In practical code I would try to work with (ie store) the Cholesky decomposition \Sigma = LL^T, eg

```
exp(0.5 * sum(abs2, L \ (x .- mu)))
```

I think that most “textbook” formulas facilitate proof techniques, not computation (unless, of course, the textbook is on numerical methods ) So preserving them in code is not always a good choice. YMMV.

In practical code I would try to work with (ie store) the Cholesky decomposition

Yes, obviously, in this specific case.

I think that most “textbook” formulas facilitate proof techniques … So preserving them in code is not always a good choice

Certainly - not always. An you’re right, in cases like the above, as soon as a bit of linear algebra is concerned, the actual implementation one would choose is often very different from the textbook - and that’s a bit much to ask from the compiler

However, there are certainly also many cases where the only optimization that will happen is manual extraction of common sub-expression into variables. That, a compiler can do.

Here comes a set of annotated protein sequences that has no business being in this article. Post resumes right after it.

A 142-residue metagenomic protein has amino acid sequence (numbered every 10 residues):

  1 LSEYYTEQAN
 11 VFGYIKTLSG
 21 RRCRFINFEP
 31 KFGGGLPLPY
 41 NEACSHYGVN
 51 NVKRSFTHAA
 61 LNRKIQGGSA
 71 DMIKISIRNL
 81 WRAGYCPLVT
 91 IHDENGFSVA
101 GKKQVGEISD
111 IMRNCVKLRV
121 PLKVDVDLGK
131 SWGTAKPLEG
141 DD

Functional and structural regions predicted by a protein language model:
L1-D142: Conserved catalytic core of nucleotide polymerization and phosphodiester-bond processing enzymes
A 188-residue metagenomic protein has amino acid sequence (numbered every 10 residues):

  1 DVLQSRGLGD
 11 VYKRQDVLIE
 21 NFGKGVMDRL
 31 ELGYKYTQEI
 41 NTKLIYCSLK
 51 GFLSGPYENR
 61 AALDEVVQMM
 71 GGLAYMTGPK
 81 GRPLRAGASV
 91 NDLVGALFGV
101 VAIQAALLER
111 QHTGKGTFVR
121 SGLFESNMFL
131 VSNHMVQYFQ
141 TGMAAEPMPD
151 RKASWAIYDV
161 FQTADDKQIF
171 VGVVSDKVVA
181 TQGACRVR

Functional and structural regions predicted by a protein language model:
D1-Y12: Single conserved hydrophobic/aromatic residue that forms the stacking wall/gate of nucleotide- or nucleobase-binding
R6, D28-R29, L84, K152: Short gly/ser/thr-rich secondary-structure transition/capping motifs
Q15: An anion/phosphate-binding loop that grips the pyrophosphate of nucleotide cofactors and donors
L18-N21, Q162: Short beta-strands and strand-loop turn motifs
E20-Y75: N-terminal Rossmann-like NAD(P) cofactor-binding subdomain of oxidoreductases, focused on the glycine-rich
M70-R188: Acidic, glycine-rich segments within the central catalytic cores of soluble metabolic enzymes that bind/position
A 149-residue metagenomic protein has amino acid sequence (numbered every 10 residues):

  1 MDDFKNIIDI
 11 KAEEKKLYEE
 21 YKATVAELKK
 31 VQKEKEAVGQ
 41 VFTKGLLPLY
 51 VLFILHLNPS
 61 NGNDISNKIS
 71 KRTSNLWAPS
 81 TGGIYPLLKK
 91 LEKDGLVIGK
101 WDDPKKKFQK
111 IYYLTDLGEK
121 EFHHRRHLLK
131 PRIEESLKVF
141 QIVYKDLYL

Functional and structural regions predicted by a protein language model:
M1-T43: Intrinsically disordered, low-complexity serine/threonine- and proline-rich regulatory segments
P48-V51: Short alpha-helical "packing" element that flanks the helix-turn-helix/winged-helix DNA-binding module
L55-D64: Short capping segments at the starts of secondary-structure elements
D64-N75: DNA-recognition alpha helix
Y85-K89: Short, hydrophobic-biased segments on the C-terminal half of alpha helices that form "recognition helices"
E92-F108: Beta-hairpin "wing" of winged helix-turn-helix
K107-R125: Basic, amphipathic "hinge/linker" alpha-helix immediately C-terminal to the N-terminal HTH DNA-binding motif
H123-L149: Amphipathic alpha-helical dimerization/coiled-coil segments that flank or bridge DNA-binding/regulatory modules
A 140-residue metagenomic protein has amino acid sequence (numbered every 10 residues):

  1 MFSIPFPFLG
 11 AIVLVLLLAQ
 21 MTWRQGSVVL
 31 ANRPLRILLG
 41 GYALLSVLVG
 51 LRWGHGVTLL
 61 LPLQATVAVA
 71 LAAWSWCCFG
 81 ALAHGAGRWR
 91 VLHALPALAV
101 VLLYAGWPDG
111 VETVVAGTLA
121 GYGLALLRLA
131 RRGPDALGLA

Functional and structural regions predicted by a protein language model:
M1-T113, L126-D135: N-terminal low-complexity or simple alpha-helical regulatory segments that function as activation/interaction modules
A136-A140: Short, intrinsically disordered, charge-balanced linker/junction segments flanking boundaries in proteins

Of course it’s not just adding an “ispure” tag to a function - with multiple dispatch, the purity may be hard for the function’s author to guarantee, depending on what code the function uses internally. Still conventions like bang-functions may be sufficient to make this workable.

YMMV.

Indeed - i would be surprised if there wouldn’t be quite a lot of cases in which optimizations based on compiler knowledge about purity of functions would be beneficial.

My posting wasn’t intended as a feature request in any way, I was just wondering if there was work going on in this direction.

I wouldn’t call this “not very well documented” https://docs.julialang.org/en/latest/base/base/#Base.@pure :

`@pure`